The Clean Energy Project Database (CEPDB) can be queried for a number of properties relevant to organic electronics. In the following we will discuss the search fields as well as details of the reported properties and parameters.
Note: for the initial CEPDB release we have restricted the accessible data to the most relevant entries for organic photovoltaic (OPV) applications. Once the performance and stability of this website are confirmed, we will publish additional data tables in short succession. We will also regularly add data on new compounds as screening calculations are completed.
Searchable Data Fields
Principal energy levels in organic semiconductors:
- εHOMO: the energy of the highest occupied molecular orbital
- εLUMO: the energy of the lowest unoccupied molecular orbital
- εgap: the HOMO-LUMO gap
The reported values for εHOMO and εLUMO are our best available estimates, based on Kohn-Sham eigenvalues that have been processed using the calibration and averaging scheme discussed below. εgap is computed as εgap=εLUMO-εHOMO.
Photovoltaic performance parameters:
- PCE: the power conversion efficiency
- Voc: the open-circuit voltage
- Jsc: the short-circuit current density
The reported values for PCE, Voc, and Jsc correspond to the results of the standard Scharber model and the best estimates for εHOMO and εLUMO.
Other data and information:
- SMILES string: the Simplified Molecular-Input Line-Entry System
- Stoichiometric formula: the chemical composition
Calibration and Averaging Scheme for Energy Levels
To correct for some of the systematic errors in each theoretical model and to bridge the gap between theory and experiment, we have introduced an empirical calibration of the computational results. Such a calibration is a pragmatic way to approximately correct for differences in experimental and theoretical property definitions, as well as in vacuo versus bulk, and oligomer versus polymer results. We have compiled a training set of experimentally well-characterized organic electronic materials for the calibration. The current calibration is largely based on data from bulk-heterojunction solar cells with PCBM as the acceptor material. This introduces a corresponding bias.
In order to obtain more robust values and reduce random errors introduced by potential failures of any individual model chemistry or calibration for particular data points, we average over all the independently acquired and calibrated DFT results. We also average over the different geometries (i.e., essentially over different conformers) available for each molecular motif. These overall averages can thus include up to 75 values. The calibrated and averaged results are our best estimates for the data of interest.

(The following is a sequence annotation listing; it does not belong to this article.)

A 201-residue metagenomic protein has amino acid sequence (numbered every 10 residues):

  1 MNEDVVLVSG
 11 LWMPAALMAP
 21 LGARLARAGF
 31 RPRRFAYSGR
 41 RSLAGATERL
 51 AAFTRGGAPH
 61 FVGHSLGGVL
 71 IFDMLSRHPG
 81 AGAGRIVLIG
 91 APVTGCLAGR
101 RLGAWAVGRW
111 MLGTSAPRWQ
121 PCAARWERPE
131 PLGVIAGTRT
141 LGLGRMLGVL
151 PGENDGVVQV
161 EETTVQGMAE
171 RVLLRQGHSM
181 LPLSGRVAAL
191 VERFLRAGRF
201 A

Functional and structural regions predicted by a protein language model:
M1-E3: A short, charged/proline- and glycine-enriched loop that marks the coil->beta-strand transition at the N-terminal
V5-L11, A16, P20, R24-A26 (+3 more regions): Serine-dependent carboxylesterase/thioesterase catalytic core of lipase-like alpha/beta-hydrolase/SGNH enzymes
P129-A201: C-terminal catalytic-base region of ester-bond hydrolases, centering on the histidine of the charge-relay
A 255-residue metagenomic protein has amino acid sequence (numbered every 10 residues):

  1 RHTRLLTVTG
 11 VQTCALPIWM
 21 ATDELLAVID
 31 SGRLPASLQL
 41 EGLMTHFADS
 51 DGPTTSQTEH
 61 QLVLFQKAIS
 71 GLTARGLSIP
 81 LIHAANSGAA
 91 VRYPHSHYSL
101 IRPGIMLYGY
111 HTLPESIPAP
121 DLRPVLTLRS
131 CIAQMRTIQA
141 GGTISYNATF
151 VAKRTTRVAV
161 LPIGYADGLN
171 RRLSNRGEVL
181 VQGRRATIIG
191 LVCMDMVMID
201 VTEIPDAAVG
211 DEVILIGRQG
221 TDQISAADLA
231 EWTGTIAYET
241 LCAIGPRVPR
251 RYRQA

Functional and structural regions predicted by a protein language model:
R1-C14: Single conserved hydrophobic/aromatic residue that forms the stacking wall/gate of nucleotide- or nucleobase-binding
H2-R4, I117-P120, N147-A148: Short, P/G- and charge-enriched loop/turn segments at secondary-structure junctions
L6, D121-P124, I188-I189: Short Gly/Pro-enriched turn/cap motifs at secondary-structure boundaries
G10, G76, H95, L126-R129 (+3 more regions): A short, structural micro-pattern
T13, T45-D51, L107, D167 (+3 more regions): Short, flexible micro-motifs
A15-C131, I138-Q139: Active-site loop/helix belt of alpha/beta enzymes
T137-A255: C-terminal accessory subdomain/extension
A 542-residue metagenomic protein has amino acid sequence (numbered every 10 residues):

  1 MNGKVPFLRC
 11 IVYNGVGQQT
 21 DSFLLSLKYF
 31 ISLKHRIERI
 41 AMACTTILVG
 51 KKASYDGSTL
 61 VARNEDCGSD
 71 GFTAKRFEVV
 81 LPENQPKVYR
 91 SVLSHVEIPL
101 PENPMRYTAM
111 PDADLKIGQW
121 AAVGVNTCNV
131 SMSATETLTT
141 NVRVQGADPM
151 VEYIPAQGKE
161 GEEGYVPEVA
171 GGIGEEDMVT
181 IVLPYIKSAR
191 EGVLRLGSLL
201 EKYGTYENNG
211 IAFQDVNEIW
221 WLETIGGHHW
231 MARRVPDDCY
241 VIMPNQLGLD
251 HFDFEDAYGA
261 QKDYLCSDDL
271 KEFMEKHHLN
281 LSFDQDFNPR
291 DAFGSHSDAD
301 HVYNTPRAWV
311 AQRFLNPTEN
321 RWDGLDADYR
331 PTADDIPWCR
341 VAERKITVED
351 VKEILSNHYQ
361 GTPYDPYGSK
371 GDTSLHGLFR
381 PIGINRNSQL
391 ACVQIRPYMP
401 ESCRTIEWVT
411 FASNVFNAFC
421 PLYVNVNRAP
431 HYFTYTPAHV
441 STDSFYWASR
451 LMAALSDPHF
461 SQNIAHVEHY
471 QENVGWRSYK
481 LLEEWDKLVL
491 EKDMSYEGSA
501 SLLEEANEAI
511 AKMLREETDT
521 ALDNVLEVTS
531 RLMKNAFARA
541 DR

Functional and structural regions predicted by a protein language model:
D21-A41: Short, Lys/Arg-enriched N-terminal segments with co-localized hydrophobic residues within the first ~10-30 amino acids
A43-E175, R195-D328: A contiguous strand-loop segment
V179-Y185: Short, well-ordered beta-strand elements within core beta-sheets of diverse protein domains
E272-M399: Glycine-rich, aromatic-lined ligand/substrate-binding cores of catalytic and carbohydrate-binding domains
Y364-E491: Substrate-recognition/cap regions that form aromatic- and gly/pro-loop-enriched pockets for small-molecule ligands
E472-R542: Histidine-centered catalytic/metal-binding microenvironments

Scharber Model for OPV Donor Material Performance Prediction
The Scharber model is a specialized version of the Shockley-Queisser model for OPVs, developed against bulk-heterojunction polymer-fullerene solar cells. The only inputs it requires are the HOMO and LUMO energies. In the presented analysis we utilize our best estimates for these values, as well as the standard parameters, i.e., a fill factor of 65%, a uniform external quantum efficiency of 65%, a required LUMO offset of 0.3eV between donor and acceptor for charge transfer, an empirical loss parameter of 0.3eV, and a PCBM acceptor counterpart with a LUMO energy level of -4.3eV.
We emphasize that the predictions from the Scharber analysis are subject to the limitations of this relatively simple model, the various assumptions that go into it, and the approximations that are implicit in the input data provided by the approach described above. The resulting PCE values should be interpreted as the performance potential of a compound that may be achieved, if the assumptions used in the Scharber model can be met. These assumptions implicitly incorporate a number of additional requirements — in particular related to the complicated bulk and interphase behavior as well as to the exciton and charge carrier dynamics — that have to be achieved in order to obtain a high-performance material. The standard parameters which reflect these assumptions can in principle be further improved, but their practical realization already poses challenges. While the Scharber model is clearly too simplistic to account for all the complex physics of an OPV explicitly, it nonetheless provides a valuable indication about the inherent promise of a candidate compound. A good PCE value is thus a necessary condition for a successful donor material in such a solar cell, but not a sufficient one. It offers a guideline as to whether development efforts geared towards realizing the other material features have a chance to be worthwhile. However, there is no guarantee that our top candidates will indeed perform as well as indicated since they may fail for factors not captured in the employed analysis. Pharmaceutical screening efforts are a good analogy to the CEP efforts: our calculations reveal insights into new and potentially successful molecular patterns which can be further explored by experiment and more detailed calculations. We are also actively working on more sophisticated ranking models based on machine learning approaches.
The technical description above was adapted from our upcoming paper on “Lead Candidates for High-Performance Organic Photovoltaics from High-Throughput Quantum Chemistry – the Harvard Clean Energy Project” as well as from our 2011 paper on “The Harvard Clean Energy Project: Large-Scale Computational Screening and Design of Organic Photovoltaics on the World Community Grid” in The Journal of Physical Chemistry Letters. Please also consider all the work by others cited therein.